To be fully independent one needs both F you money and attitude.

John Hammond was a rebel. He was a round peg in a square hole. He would rather sit in the basement and listen to his family’s servants sing, than to listen to classical music with his family in the upper floors of their mansion. Living at a boarding school, Hammond spent many weekends away in New York City listening to jazz music in all black clubs. John, the only son, was expected to graduate from Yale University. He dropped out of Yale his first year to get into the music record business.

John Hammond, comfortably rich & rebellious, could care less about sales. Indeed, he scorned those who did. He only cared about musicians who knocked him off his feet.

Like Attracts Like

John Hammond was a troublemaker who was not fond of rules. And he was attracted to those similar to himself.

Hammond retold in 1984 the type of artist he sought:

“Well, they got something to say. They’re not just folk artists or rock artists. I mean Bob Dylan happens to be a poet. Bruce Springsteen is a poet. I guess maybe I was attuned to that. Also with Bob Dylan he was sort of a rebel. He was against the establishment and so was I. I’ve recorded Pete Seeger and a whole lot of other so-called subversive people. I’ve always gotten a kick out of doing it.”

Key Takeaways For Investors & Entrepreneurs

Wouldn’t you like to increase your talent-spotting abilities, to the level of John Hammond? To find intelligent fanatics well before other people and have the conviction to “latch on”? Here are some things to consider:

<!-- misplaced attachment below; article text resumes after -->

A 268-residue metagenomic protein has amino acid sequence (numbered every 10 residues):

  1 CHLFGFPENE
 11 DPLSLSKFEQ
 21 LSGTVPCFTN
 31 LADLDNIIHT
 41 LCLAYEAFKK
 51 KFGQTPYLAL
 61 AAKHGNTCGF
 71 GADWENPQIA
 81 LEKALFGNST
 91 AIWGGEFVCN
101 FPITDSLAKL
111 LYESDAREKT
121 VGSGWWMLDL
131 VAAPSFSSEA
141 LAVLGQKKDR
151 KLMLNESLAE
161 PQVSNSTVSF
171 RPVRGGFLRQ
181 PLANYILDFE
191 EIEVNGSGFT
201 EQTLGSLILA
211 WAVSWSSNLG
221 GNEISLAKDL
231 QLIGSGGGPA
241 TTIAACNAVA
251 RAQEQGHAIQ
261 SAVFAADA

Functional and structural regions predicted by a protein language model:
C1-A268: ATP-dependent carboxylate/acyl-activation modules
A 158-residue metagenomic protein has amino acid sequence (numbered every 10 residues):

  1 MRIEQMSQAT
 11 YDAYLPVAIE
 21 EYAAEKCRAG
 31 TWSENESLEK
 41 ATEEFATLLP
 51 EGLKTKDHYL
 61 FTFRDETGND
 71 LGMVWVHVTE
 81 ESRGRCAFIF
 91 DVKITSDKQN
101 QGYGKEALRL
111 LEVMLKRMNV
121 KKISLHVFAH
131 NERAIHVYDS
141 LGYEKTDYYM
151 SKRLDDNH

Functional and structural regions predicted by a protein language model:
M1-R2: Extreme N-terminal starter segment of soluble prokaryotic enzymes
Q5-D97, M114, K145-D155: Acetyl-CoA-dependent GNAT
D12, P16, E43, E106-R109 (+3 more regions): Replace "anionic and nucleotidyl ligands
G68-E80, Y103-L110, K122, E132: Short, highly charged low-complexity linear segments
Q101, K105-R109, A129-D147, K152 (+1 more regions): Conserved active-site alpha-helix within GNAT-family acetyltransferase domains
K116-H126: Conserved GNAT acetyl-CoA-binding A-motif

Build the Foundation - You need to know what greatness looks, sounds and acts like. Most of us don’t have immediate personal access to intelligent fanatics in our chosen field, or any field. But we have plentiful access to the minds of history’s greatest intelligent fanatics through their words, writings and stories. We have plenty of content to build your foundation in our research community.

Flip Over More Rocks Than Everyone Else - To find the next great company, next great leader or next great employee you need flip over more rocks than others. You need to look in uncommon spaces. The microcap space is one area where it is possible to find tomorrow’s next great company. Just be forewarned that you’ll have to sift through a lot of junk. A good way to sift through the space is to join communities of high quality investors in the space such as MicroCapClub.

Build F You Money and Attitude - Accumulating wealth shouldn’t be seen as an end to a means, but a means to an end. Building wealth affords the circumstances to think independently. It, however, doesn’t equal full independence. Develop your independent thinking.

Like Attracts Like - Leverage your natural bias towards being attracted to those similar to you. To find an intelligent fanatic, you’ve got to be one yourself. Yes, the Halo Effect Can Be Good For You.

If you are interested in becoming an intelligent fanatic and connecting with likeminded people, join us today.